Autism disorders result from slight changes in genes that govern brain structure, suggests a study from France's Pasteur Institute.
Autism and related diseases, broadly known as autism spectrum disorders, are among the most genetic of all psychiatric and neurological problems. Genetic changes are thought to be present in 3 percent to 6 percent of all cases.
What kinds of changes are important? It looks like even small changes -- resulting in either too much or too little gene function -- affect how well people can use language and how well they can interact with others.
There's no single autism gene. However, changes in a certain region of one human chromosome are often seen in people with autism spectrum disorders.
SHANK3 is the name of one of the three genes in this part of the chromosome.
Researchers Thomas Bourgeron, PhD, and colleagues at the Pasteur Institute in Paris painstakingly evaluated the SHANK3 gene in more than 200 people with autism spectrum disorders. They found the gene in three families.
An individual in one family had a large part of the gene missing. This person was unable to speak and had moderate mental retardation.
Two brothers in a second family were missing just a small part of the gene. Yet they had severely impaired speech and severe mental retardation.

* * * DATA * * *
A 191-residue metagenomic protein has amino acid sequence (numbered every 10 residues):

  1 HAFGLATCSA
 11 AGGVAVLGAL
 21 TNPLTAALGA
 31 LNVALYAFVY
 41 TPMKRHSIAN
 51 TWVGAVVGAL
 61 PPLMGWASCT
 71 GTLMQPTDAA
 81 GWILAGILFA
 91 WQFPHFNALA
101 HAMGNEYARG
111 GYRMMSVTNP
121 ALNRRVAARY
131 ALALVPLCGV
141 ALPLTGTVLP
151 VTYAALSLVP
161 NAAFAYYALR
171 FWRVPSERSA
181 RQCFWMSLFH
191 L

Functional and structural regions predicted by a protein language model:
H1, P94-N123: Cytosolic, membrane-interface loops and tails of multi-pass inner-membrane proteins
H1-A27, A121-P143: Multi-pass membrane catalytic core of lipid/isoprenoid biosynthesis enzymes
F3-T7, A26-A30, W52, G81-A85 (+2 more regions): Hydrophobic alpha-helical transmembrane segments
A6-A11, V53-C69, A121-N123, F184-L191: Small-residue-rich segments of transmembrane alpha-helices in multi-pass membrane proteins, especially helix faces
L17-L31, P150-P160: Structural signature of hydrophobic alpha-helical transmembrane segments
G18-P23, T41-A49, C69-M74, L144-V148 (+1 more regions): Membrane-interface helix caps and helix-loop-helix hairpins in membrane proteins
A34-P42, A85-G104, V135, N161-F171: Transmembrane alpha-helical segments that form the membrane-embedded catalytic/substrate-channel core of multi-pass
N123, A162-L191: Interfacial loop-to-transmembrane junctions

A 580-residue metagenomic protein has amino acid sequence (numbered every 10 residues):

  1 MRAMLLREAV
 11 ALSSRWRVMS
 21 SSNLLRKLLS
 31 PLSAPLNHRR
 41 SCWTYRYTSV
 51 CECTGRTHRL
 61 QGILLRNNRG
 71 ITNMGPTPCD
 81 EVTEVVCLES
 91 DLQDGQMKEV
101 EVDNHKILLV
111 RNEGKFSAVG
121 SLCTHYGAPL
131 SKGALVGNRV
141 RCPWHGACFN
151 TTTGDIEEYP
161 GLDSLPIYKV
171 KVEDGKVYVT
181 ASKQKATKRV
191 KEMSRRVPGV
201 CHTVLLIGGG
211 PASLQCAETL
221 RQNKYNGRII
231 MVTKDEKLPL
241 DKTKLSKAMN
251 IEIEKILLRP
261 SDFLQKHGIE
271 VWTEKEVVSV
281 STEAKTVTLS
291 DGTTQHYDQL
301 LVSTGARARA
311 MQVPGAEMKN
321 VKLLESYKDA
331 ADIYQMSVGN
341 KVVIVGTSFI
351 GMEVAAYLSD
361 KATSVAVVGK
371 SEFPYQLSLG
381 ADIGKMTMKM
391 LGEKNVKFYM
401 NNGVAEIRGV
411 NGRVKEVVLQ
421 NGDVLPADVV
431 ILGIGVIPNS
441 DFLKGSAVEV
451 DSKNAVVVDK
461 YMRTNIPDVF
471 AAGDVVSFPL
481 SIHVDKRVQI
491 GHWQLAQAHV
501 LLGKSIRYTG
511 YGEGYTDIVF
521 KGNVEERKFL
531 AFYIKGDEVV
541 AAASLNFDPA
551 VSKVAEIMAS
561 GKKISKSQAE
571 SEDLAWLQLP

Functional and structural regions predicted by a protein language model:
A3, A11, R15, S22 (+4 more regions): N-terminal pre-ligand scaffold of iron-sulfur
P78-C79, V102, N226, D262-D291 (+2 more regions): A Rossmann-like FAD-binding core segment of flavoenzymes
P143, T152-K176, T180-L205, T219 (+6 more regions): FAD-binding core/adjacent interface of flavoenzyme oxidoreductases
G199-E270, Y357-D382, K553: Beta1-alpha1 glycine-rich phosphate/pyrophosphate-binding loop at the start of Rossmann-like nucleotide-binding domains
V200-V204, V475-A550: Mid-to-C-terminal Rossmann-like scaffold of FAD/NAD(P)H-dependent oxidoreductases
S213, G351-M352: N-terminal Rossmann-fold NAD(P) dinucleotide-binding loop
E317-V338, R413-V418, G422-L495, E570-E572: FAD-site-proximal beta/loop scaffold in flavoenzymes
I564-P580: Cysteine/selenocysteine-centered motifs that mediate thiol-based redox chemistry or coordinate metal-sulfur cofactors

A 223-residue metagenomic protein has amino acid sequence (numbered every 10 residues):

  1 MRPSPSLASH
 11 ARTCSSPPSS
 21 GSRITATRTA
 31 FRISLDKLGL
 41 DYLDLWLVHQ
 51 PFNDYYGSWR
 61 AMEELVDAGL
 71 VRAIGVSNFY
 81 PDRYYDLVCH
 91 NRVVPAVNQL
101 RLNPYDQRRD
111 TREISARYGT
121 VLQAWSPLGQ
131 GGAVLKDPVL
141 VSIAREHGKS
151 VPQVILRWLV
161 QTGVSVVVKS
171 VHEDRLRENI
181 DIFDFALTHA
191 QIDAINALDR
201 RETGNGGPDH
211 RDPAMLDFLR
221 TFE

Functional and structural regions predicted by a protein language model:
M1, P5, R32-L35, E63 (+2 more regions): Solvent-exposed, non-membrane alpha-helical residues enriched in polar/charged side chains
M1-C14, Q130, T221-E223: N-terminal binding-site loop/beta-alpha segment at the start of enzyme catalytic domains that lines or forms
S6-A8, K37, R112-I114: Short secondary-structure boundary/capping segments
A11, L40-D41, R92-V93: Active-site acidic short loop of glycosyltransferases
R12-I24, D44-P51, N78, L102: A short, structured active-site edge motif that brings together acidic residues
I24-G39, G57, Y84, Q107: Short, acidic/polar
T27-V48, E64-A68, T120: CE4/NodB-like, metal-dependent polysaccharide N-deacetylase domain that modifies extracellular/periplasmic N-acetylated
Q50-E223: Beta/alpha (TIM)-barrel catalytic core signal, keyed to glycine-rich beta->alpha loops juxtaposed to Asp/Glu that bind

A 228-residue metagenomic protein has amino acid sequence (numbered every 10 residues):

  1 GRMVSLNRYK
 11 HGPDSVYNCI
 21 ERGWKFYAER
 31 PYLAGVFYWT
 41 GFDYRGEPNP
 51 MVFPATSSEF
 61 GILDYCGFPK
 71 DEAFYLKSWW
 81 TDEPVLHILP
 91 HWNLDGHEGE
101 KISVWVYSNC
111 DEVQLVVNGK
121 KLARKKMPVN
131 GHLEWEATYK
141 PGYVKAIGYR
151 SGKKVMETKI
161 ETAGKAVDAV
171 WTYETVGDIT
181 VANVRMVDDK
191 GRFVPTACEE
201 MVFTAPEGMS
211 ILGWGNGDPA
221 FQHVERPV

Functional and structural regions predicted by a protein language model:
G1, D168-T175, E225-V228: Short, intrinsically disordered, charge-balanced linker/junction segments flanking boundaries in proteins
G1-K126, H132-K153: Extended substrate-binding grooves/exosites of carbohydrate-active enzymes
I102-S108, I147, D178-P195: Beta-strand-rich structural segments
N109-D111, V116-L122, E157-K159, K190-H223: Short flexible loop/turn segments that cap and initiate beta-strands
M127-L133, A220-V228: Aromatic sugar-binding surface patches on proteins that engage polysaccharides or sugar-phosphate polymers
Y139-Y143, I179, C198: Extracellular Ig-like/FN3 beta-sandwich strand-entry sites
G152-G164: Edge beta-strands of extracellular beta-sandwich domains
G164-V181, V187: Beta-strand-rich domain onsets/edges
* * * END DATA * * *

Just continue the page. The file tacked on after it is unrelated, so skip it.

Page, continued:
A girl in a third family was missing just the end piece of the SHANK3 gene. She had autism and severe language delay. Her brother, however, had an extra copy of the SHANK3 gene. He had Asperger syndrome -- one of the mildest autism spectrum disorders -- but fluent speech.
The SHANK3 gene is involved in organizing brain structure. Bourgeron and colleagues conclude that people properly develop speech, language, and social skills only when they have exactly the right "dosage" of this and other autism-related genes.
The researchers report their findings in the advance online edition of Nature Genetics.
By Daniel J. DeNoon, reviewed by Louise Chang, MD
SOURCE: Durand, C. Nature Genetics, 2006; early online edition.